"Your investigating officer?" she asked as she glanced away, already taking in the scene.
The narrow, normally unlit alley was framed by the brick walls of two buildings. It looked like any other in Philly, or any city in the United States: a dumpster, some trash, a few used condoms, and some broken bottles. She smelled cat piss, and three-day-old potato skins. Typical and yet not typical. This alley also had a young blond woman, sprawled dead not fifteen feet from the street.
Fia felt, at once, as if she'd been here before. As if she had seen these very same walls, these same shadows, and the body, unnaturally twisted on the damp pavement.
Caught off guard, she tried to inhale through her mouth, exhaling through her nose, blocking out the smells, reining in her thoughts. Her job was not about weird flashes of déjà vu or uncanny feelings. It was about facts and evidence, and she needed to focus and get to work. The ME's van was here and the police would want the body out of the alley before citizens hit the streets, headed for work. Early-morning joggers were already out, gawking on the other side of the street.
"Lieutenant Sutton's in charge, ma'am." Flustered, the uniform stepped back and pointed to a trenchcoat hunkered down over the body.
Fia brushed by him. She had her "FBI Special Agent" game face on, practiced for years in the mirror. It kept her safe. Kept the men around her safe. Usually ...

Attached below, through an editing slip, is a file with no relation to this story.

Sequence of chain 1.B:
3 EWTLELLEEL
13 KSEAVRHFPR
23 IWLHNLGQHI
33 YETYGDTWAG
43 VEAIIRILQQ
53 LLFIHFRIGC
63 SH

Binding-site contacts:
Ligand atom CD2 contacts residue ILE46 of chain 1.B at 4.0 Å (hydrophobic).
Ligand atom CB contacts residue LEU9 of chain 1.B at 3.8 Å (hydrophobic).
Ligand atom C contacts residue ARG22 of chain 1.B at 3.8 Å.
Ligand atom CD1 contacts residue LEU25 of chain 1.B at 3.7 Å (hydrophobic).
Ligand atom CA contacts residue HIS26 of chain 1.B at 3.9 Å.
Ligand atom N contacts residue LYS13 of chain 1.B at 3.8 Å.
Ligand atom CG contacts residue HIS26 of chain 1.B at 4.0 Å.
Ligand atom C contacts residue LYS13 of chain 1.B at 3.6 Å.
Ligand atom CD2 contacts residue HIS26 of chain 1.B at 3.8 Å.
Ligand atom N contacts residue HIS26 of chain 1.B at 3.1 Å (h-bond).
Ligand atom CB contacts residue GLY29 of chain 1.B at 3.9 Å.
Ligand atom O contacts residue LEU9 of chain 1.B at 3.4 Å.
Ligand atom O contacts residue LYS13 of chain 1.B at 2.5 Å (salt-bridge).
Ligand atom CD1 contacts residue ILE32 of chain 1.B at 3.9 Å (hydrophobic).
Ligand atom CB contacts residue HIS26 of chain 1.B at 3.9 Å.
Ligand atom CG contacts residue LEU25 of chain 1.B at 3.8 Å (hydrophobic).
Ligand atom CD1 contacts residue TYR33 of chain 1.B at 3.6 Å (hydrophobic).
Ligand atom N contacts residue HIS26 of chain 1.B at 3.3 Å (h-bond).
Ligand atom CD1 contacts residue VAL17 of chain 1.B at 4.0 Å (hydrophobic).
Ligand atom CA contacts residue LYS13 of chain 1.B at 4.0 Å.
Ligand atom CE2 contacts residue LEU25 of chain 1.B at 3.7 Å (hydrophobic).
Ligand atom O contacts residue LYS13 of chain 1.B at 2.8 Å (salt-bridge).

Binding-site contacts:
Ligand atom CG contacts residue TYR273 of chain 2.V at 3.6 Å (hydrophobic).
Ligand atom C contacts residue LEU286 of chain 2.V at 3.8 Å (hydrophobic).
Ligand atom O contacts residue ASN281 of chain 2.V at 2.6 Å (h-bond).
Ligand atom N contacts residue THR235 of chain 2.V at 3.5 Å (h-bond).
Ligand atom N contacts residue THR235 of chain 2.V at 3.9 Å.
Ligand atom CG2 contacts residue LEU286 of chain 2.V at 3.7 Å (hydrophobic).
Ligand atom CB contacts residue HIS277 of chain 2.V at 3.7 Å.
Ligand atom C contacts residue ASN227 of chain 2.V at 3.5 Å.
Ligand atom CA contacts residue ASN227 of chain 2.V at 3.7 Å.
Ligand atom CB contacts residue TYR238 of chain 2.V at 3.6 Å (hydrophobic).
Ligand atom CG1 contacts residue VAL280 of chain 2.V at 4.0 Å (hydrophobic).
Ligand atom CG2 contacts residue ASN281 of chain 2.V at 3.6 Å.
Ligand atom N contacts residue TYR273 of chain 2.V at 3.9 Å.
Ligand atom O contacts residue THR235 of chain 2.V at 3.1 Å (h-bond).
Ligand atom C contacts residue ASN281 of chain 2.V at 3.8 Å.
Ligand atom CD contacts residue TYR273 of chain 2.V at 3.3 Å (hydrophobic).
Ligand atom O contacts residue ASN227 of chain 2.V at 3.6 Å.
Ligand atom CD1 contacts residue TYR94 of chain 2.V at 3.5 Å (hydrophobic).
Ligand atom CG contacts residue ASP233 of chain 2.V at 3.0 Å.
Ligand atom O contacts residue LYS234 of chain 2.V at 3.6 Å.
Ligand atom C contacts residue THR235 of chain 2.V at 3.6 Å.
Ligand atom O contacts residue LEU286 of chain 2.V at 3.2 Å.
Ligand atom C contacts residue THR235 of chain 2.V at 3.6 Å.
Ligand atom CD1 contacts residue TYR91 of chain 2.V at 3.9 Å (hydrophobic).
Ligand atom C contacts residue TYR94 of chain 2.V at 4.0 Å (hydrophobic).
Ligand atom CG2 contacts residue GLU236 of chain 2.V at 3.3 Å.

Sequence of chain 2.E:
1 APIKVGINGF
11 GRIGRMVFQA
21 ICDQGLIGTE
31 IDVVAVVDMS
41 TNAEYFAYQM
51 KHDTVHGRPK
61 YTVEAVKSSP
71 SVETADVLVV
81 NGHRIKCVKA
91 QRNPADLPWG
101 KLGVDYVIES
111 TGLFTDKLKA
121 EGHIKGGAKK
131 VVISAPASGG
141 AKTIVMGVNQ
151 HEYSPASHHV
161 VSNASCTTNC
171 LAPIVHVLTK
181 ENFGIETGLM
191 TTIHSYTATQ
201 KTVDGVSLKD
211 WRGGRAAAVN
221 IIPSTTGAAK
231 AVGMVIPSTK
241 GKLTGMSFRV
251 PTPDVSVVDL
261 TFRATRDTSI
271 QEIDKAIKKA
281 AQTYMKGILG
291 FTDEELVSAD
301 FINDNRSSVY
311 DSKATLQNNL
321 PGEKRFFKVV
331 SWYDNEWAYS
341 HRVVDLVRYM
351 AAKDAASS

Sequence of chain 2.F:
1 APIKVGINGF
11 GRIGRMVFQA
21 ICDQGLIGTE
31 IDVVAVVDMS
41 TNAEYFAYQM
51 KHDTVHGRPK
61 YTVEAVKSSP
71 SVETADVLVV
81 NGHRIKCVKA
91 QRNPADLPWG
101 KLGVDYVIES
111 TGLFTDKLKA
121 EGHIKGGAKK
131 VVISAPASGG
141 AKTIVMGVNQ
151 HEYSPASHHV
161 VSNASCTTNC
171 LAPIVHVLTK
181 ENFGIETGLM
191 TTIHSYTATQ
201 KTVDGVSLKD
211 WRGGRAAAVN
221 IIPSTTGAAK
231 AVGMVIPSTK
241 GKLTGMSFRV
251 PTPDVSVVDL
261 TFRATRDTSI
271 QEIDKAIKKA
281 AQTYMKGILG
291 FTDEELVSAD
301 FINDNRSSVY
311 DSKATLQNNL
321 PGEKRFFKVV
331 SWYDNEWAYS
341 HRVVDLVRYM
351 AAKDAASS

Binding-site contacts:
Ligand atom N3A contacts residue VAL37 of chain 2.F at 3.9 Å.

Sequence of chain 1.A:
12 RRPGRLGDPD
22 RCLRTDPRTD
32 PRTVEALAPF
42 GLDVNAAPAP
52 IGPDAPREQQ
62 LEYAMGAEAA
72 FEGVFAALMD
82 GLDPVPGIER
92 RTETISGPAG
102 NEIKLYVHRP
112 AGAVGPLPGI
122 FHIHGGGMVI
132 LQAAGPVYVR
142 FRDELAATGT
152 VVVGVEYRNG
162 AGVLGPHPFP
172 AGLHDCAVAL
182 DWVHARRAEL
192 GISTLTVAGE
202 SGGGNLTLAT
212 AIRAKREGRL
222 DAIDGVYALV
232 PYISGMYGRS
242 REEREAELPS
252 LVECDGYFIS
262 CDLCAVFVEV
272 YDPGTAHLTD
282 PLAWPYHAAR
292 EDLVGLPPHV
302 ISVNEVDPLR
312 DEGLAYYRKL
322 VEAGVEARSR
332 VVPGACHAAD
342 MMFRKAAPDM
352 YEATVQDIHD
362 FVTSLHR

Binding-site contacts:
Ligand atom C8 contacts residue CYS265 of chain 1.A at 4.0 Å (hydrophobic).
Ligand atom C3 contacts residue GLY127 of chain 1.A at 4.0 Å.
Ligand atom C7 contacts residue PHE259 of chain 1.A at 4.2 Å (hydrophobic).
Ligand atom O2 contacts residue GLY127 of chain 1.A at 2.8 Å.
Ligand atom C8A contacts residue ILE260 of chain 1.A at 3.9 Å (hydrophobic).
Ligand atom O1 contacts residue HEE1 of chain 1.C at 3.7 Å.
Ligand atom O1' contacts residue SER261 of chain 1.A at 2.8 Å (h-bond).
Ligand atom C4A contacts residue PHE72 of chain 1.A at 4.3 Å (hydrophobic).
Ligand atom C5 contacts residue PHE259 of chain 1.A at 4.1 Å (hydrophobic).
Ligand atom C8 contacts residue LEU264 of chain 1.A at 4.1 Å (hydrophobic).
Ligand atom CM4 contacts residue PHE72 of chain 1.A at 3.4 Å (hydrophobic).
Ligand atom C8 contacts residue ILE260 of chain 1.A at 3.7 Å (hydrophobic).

"Lieutenant Sutton? Special Agent Kahill, FBI." The badge in its leather case again. Fia squatted beside the suit in the shadows over the lifeless body.
The victim was half nude, her black miniskirt pushed up around her waist, her silver metallic tank top ripped down the middle to expose small, round breasts. No bra. High heels were missing from her bare feet, but nearby. There was a halo of blood. A lot of blood.
It wasn't just a murder; it was a sexual assault, too. The front of her thong panties had been shoved aside and Fia could still detect the pungent scent of semen. She could smell the terror of the last moments of life on the victim's absent breath.
"I'm from the Philadelphia Field Office. I'm going to need my own photos, if you don't mind," Fia told the officer in charge, without looking at him.
"Special Agent Kahill, thank you for coming." The lieutenant glanced over to meet Fia's gaze, still squatting.
He was a she. Forty, maybe, honey hair, shoulder-length bob.
"Time of death?" Fia glanced down again at the victim. She appeared to be in her late twenties. Nice clothes, good haircut, no roots showing in her platinum blond hair. Expensive lingerie. She was educated, a professional; a CPA, attorney, maybe.
"ME just took a liver temp, but he can only give a range until he gets her into the morgue." The lieutenant continued to study the body. "Happened between one and two this morning. A barback called it in at three-fifteen. He was tossing out trash, closing up for the night. We've got bars on both sides here, upscale. She was in one or the other, I'm sure. We'll have to wait until tonight to ask around, see if the regulars saw her.
Fia shifted her weight, inching to the left, taking care not to step in the blood, already dark and congealing. She tried to keep breathing through her mouth, tried to ignore the fresh, heady scent. "Throat's obviously been slashed. I don't suppose he left the weapon behind?"